Sunday, January 19, 2014

Where Does Your Inspiration Come From?

I'm so pleased to have as my guest today, MK Schiller! I asked her to write about anything relating to writing, and she picked one of my favorite topics--Where Do You Get Your Inspiration? Here's what she has to say:

I want to thank Becky for welcoming me to her lovely site.  I’m often asked where I get my inspiration.  Ideas – where do they come from?  For me, a finished story is like a tapestry. It contains threads and strings woven together in a unique pattern.  The raw materials come from real-life experiences, snippets of overheard conversations, or that funny tale you hear at a party that remains interesting long after the cocktails have worn off.  I change the sequence of events and characterizations to suit my plot, but the best stories are the ones with an element of truth. 

My first novel, The Other C-Word, starts with what I hope is a humorous airport mix up.  I took this story from my own life. My dear sweet dad agreed to pick up a friend’s son from the airport.  I didn’t like the idea of him driving such a great distance alone so I insisted on accompanying him, but this is not something you can just voice to a stubborn man like my father. I deceived him by feigning a newfound interest in basketball and suggesting we could discuss it.  I don’t like or watch basketball, so in hindsight this wasn’t the brightest strategy. 

We were about ten minutes into the drive when my dad gets frustrated and calls out my sham, explaining that it’s apparent I don’t know the difference between a Quarter Back and a Point Guard (FYI, these are different sports).  This resulted in a not so pleasant conversation about his penchant for doing favors and my concern about his driving habits.  By the time we reached the airport, we were in raised voice mode – neither one wanting to give an inch, but horde a mile at the same time.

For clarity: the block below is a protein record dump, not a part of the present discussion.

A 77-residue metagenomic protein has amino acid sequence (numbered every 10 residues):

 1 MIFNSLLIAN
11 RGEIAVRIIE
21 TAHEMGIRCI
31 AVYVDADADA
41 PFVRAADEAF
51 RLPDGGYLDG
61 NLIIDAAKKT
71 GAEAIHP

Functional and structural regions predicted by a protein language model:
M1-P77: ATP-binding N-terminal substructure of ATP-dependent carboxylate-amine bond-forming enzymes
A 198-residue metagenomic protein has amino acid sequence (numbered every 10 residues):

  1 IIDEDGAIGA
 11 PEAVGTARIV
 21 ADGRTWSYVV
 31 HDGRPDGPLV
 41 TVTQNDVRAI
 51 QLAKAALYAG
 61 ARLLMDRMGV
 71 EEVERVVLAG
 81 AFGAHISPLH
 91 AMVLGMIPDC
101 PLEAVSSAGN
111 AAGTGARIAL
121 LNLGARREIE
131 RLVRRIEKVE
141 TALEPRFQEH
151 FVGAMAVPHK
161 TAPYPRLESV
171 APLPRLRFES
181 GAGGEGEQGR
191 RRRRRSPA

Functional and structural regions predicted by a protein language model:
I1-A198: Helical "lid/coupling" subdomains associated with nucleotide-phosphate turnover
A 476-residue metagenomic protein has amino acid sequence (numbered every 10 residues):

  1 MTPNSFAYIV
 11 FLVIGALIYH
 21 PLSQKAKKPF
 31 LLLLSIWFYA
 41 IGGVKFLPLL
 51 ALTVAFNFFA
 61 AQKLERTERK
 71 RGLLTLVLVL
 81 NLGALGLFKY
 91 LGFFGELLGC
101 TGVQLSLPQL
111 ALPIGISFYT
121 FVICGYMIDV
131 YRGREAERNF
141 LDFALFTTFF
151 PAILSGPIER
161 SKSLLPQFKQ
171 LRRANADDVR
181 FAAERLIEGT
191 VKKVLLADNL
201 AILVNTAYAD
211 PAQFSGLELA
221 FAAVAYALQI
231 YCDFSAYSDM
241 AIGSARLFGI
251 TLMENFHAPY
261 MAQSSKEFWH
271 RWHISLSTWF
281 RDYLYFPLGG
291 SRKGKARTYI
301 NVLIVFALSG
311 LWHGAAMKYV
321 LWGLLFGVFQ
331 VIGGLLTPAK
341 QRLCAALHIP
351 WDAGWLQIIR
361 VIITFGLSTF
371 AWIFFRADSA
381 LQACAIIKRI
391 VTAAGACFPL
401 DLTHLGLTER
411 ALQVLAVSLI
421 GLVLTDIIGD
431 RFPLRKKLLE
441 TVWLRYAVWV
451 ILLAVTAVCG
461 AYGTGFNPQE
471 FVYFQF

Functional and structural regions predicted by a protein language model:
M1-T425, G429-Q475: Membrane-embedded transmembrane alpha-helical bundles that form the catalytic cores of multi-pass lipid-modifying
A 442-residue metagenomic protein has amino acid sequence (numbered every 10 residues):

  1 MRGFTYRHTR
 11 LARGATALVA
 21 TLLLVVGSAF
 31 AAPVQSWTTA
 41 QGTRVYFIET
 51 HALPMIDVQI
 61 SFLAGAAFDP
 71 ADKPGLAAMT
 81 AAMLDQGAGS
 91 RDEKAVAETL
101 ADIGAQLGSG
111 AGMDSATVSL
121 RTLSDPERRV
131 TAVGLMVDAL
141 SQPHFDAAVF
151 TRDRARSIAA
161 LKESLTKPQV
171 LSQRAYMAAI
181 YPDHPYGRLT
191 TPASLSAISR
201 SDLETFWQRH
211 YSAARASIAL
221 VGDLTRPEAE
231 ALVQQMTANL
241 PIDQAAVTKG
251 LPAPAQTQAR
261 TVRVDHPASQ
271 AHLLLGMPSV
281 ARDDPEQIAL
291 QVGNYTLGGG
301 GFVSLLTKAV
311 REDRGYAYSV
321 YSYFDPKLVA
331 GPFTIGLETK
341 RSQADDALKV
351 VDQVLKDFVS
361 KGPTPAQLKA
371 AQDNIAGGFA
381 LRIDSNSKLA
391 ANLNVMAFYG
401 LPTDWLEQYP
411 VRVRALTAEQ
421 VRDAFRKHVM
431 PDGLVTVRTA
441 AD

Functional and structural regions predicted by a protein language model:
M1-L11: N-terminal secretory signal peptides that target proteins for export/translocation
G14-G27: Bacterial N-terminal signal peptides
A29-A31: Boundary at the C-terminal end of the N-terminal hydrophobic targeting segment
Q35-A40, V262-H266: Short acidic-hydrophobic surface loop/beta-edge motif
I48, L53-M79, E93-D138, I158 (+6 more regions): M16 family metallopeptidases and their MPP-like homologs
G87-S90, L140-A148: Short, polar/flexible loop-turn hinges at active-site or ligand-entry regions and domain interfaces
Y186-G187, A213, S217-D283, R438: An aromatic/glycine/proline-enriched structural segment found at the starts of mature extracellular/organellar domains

Now, I should explain my father had never met the man we’re supposed to pick up.  We knew his age and his ethnicity only.  My dad takes out his cell to call Mr. Late Night Airport Pick Up.  My dad introduces himself and explains we are parked at the Delta arrivals terminal. Mr. Airport Pick up tells dad he’s outside waiting for us. ‘I see him,’ I say, pointing to a young man on his cell phone a few feet from our car.  We wave at him. He waves back.  I get out of the minivan my dad insists on driving even though his minivan years are behind him.  I open up the hatch and the man places his bags in the trunk and off we go.

“So, how was your flight?” dad asks.

“Not bad. Thank you for picking me up on such short notice.” he answers.  At least he’s polite.

“Not a problem.”  Yes, it was a problem, but I kept quiet about it, and we continued to make small talk as we headed to the loop that led to the expressway on-ramp.

“Do you like living in California?” dad asks.

There’s a noticeable pause and then he finally says, “I live in Montana.”

Realization dawns in the dark interior of the vehicle as we all do a rapid double-take.  Yep…we picked up the wrong man!

A big loop around the interstate, which must have depleted at least a gallon of gas, and we’re back where we started.  It turns out Mr. Wrong guy was on his cell at the same time as my dad, but they weren’t talking to each other. In fact, Mr. Wrong guy was talking to his ride who he’d never met either.  Mr. Right guy, meanwhile was still standing outside the gate, freezing his butt off wondering where the hell we were.
Dad and I were so mad at each other at the time, but that incident cracked us up so much that Mr. Right guy had reservations about getting in the car with two laughing loons.  Eventually, dad and I had a real conversation about my fears.  Even now, when I think about what my family refers to as the airport debacle of 2001, I giggle.  Humor has an amazing way of opening up conversations and creating comfort where none exists. 

Although the scene is much different, this was the inspiration for Marley and Rick’s first meeting.  My daughter always says, ‘be careful what you say around mom, it might end up in a book.’  That’s true.  The best stories are the ones that feel real.  My new novel, A Girl By Any Other Name, is available for sale now.  Although it deals with serious subjects, humor is a prominent thread in Cal and Sylvie’s story.  Thank you for reading, and feel free to drop me a line. I’m always up for a funny story!